It comes to us all but we are never prepared for it. Your elderly mum has died, she was 91 but fit as a flea. Your dad has gone to pieces and family members are looking to you to take charge. Like so many people faced with this, unless you have had to arrange a funeral before, you are wondering what to do first?
Do you call the family? A doctor? A funeral director? Which one? Did Mum have a funeral plan?
You know your mum wouldn’t want strangers seeing her dishevelled – how do you know what’s best and where to start… what do you do?
First things first, look after those left behind…
If your Dad is alive, take care of him, he’s probably in shock and needs support from the doctor too.
Stop – take a breath, make a cup of sugary tea for the shock, or perhaps something stronger if you are not driving. If you didn’t get to say your goodbyes you could take your time to do it now.
For the purposes of this scenario, your Mum’s death was from natural causes. For me, and this is me purely speaking personally, I would check that Mum had her false teeth in (she’d hate to be seen without them). I would make sure she looked dignified, finish my cup of tea, say all the things to her that I’d never got round to saying. After all, your dear old Mum is not going anywhere so take your time, and when you are ready, pick up the phone.
If it is during the day call the family GP. They may wish to refer to the coroner if the death was unexpected. If it is at night phone 111 and they will advise you what to do.
Then phone round family members as you wouldn’t want them to hear it from someone else. Afterall there is nothing subtle about funeral directors turning up and removing your dearly beloved Mum’s body.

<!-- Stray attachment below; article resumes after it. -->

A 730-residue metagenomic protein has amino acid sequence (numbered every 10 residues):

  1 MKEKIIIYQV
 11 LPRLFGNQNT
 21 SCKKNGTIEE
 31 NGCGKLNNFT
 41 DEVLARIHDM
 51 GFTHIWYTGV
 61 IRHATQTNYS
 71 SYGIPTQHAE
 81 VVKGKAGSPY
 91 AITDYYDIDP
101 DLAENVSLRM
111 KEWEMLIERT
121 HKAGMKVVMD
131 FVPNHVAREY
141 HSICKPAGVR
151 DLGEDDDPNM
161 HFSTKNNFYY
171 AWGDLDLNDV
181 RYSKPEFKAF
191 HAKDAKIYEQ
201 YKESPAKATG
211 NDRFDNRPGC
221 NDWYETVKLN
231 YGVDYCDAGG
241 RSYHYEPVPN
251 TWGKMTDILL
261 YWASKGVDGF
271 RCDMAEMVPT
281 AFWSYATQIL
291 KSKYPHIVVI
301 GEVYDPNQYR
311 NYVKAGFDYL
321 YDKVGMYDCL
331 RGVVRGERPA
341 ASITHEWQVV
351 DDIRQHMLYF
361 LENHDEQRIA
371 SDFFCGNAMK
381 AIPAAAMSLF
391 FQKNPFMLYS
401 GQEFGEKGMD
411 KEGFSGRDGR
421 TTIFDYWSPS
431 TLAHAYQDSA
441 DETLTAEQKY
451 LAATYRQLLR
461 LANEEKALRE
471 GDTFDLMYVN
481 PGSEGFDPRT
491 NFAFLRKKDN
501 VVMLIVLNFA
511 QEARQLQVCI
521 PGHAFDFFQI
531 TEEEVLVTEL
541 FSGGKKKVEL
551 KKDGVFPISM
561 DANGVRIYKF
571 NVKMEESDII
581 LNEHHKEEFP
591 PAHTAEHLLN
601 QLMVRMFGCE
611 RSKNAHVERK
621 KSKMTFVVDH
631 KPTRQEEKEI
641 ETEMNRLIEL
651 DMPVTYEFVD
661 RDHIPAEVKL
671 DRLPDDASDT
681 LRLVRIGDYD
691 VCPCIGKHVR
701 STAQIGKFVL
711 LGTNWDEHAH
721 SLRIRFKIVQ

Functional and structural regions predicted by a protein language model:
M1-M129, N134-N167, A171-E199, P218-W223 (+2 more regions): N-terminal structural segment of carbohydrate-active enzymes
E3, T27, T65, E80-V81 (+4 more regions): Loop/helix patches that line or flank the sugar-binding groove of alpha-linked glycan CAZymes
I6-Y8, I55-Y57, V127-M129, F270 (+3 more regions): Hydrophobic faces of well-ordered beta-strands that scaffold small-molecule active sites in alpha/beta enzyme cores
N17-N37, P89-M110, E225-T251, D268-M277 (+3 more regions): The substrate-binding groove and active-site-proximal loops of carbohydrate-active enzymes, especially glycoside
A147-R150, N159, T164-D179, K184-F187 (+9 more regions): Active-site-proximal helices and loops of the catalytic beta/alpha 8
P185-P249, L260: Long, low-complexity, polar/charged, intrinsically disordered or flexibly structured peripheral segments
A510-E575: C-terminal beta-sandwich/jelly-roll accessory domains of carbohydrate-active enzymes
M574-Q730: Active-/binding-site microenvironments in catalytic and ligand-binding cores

What’s the next step?
If you were not present at the time and the death is unexplained, and it looks like it wasn’t natural – phone the police and ambulance. If your Mum was as fit as a flea and was not under the care of her GP at the time there might need to be a post mortem.
If the death was expected and you were with your Mum, and it is the middle of the night there is no need to immediately phone 111, or the family GP, you can wait until the morning.
If the death is straight forward, you can if you wish to, wash and dress your Mum in anticipation of her body being taken to the funeral director’s chapel of rest. Not everybody wants to do this – but you can if you wish.
There is no rush to get Mum off to the Chapel of Rest, you can take time to say some last few words or spend time with her. You can ask the funeral director if you can have your Mum in her coffin in your house for a short while. Some people find it comforting. I didn’t get the chance to say goodbye to my Dad because he had COVID during the start of the pandemic sand sadly he was whisked off to a secure chapel with no visitors. Having a 20-minute slot at the crematorium meant I had no time there either. I would have loved 20 minutes just to sit with him and tell him again that I loved him.
In all my dealings with a number of funeral directors, I have always found the staff to be extremely compassionate regarding those in their care, treating them with tenderness and respect, saying hello as they open the chapel of rest in the morning, chatting to them during the day and saying goodbye as their close up shop.
Who should I contact to conduct the funeral service?
The funeral director will ask you who you would like to conduct the service, a minister or a celebrant, and that’s where I come in. There is no difference in cost. As a celebrant I will concentrate on what your dear Mum wanted – or what the family wants – suggest poems, hymns (if so wished), songs and readings. Families can have as little or as much input as needed. I will then work alongside the funeral director to ensure a fitting farewell for your dear Mum.
For more information about what to do in the event that you lose a loved one, you can also check out my faqs page.